The President released his annual budget today, outlining the Administration’s policy proposals, budgetary projections, and economic forecasts for 2015 through 2024.
While today’s deficits are much lower than those during the financial crisis and recession, over the next ten years debt will remain at historically high levels under the policies outlined in the President’s budget. Over the long term, our debt is on a rising and unsustainable path that harms our economy and threatens our future standard of living.
Under the President’s budget, interest costs will rise rapidly, totaling a staggering $5.6 trillion over the next 10 years. In fact, by 2020 interest costs will become the federal government’s third largest spending category for the first time.
The President’s budget does not adequately address the fundamental drivers of longer-term debt: high and rising healthcare and retirement costs, and an inefficient tax system. Regrettably, the Administration dropped the proposal to use chained CPI, a reform that would improve the long-term fiscal outlook by both reducing spending and increasing revenues.
Resolving America’s long-term fiscal problem is critical to ensuring economic opportunity and prosperity for future generations. Because of the absence of policy proposals to address the structural mismatch between federal revenues and spending, long-term debt would continue to grow unsustainably under this budget.
Under the President’s budget, debt is projected to be at historically high levels.
The President's FY2015 Budget
Billions of dollars
|Debt held by the public||11,983||12,903||13,592||18,986||N/A|
Percentage of GDP
|Debt held by the public||72.1||74.4||74.6||69.0||N/A|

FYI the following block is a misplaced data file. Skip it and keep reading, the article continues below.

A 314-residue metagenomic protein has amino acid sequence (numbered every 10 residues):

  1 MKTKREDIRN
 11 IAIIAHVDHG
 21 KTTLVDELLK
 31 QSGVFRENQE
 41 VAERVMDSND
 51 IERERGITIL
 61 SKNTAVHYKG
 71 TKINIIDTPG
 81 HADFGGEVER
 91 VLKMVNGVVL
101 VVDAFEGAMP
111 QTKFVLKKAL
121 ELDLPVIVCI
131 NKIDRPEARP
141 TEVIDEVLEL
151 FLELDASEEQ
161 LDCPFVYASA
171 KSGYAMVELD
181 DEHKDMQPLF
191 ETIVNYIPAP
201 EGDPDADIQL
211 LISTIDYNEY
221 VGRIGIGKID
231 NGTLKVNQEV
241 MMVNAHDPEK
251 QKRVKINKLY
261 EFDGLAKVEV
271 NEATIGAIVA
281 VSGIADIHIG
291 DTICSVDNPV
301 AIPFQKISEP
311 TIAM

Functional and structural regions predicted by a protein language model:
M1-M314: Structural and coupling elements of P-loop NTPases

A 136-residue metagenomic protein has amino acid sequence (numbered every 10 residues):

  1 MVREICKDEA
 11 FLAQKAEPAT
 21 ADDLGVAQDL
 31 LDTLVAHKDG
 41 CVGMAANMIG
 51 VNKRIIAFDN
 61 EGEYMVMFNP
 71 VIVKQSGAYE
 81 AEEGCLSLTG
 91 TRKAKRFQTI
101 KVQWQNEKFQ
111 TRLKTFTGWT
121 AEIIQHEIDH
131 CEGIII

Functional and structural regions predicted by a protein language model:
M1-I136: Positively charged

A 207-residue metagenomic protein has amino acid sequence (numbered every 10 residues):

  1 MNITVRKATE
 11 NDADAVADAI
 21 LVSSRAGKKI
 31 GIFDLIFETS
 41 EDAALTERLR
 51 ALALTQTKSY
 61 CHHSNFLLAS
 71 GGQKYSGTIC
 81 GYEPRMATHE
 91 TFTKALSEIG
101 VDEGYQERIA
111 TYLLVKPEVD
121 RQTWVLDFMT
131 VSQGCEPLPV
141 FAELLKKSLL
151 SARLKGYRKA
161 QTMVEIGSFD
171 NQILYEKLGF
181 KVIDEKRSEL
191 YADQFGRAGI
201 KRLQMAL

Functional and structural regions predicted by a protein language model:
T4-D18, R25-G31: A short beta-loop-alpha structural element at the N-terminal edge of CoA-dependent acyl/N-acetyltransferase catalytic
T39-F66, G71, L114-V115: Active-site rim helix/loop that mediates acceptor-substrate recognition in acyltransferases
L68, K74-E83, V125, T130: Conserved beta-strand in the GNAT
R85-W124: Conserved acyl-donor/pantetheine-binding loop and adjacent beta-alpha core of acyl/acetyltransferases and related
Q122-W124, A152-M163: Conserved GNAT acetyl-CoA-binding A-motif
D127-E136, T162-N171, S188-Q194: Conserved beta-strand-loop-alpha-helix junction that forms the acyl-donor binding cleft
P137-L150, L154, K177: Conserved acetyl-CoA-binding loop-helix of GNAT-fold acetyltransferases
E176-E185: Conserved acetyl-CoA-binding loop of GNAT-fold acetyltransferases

SOURCE: Office of Management and Budget, Budget of the United States Government, Fiscal Year 2015, March 2014. Compiled by PGPF.
The President’s budget projects that interest costs on the debt will climb sharply over the next ten years, as deficits continue and interest rates rise.
One of the concerns about the rising level of federal debt is the financial pressure that it places on important programs in the budget. As interest payments and spending on mandatory programs (such as Social Security, Medicare, Medicaid and other health programs) grow under the President’s budget, other essential federal activities are placed at increased risk of being crowded out.
Some of the programs that are the most at risk of being crowded out by the rise in mandatory spending are important for long-run economic growth, such as research and development, education, and infrastructure. By 2019, under the President’s budget, interest costs alone will exceed the amount spent for R&D, education and non-defense infrastructure (combined) in 20121. Spending in these areas was already at a level that was 15 percent below the 50-year historical average as a percentage of GDP.